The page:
Several international civil and human rights organizations including the Centre for Internet and Society in India and the Church of Sweden have also expressed their concern in another open letter.
Other significant efforts to organize a grass roots movement are:

Mozilla: The browser maker is attempting to educate its US users about the pitfalls of SOPA by rotating a link to its anti-SOPA campaign page on Firefox’s home page (about:home).

Reddit: Reddit, which relies entirely on user generated content, is one of the companies that will be in jeopardy if the proposed bill is passed. Besides changing its logo, Reddit has put up an announcement to encourage netizens to get involved.

Sendwrite: Sendwrite collected messages from over 3000 netizens and will be mailing them to the concerned representatives for free.

DuckDuckGo: Earlier today, DDG changed its logo and lent support to the Sendwrite campaign.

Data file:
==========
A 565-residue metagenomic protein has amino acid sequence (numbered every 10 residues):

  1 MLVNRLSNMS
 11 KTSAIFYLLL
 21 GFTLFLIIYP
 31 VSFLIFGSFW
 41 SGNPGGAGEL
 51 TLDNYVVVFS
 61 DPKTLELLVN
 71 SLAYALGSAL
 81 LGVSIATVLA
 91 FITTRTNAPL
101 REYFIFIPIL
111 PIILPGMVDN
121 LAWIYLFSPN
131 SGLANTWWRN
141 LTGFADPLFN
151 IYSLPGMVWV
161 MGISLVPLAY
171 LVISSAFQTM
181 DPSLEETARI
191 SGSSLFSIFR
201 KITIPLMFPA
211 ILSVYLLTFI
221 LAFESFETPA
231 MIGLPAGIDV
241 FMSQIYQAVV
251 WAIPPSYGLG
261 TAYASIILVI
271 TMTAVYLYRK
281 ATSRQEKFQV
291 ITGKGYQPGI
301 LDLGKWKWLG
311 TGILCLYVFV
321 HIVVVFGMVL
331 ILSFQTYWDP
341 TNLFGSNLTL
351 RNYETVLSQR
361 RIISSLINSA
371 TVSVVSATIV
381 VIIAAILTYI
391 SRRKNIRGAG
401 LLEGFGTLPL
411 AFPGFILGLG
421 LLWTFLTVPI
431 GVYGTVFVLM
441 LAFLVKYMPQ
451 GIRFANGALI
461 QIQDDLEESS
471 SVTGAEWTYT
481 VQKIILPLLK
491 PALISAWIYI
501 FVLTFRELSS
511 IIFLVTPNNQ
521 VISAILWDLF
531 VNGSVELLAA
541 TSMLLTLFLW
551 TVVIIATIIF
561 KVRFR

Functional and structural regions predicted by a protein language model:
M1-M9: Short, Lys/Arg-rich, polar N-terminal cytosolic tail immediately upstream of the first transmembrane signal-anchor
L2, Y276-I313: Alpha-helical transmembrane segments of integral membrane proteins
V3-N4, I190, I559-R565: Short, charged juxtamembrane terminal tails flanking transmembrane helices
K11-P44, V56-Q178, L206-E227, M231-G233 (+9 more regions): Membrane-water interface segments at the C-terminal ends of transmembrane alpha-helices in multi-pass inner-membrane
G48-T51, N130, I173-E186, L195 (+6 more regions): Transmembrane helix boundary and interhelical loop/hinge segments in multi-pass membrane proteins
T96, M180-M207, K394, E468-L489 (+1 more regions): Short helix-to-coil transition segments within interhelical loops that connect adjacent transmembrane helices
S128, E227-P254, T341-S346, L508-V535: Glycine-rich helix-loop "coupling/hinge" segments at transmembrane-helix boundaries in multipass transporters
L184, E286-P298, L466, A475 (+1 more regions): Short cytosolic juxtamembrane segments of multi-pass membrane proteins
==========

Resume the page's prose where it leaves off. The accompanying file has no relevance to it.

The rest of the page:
BoingBoing: The popular blog has changed its logo, in addition to asking readers to write to the Congress.

The SOPA is a disingenuous bill that capitulates to the demands of the entertainment industry. It’s a misguided effort that will do little to stop piracy. Those that wish to steal will always find a way. However, the bill will stifle innovation, and hurt the little guys – startups and work from home ventures. SOPA will allow websites to be blocked even before a case is heard. Even more importantly, how many people will have the time or ability to wrestle it out in front of a judge? SOPA is a draconian law that can devastate the internet, disrupt industries, and ruin the lives of millions across the world. The odds are heavily stacked against the activists. Four out of five witnesses that are set to testify in front of the Judiciary Committee are supporters of the bill. The entertainment industry is determined to muscle this bill through. The only way out is to let the representatives know where you stand.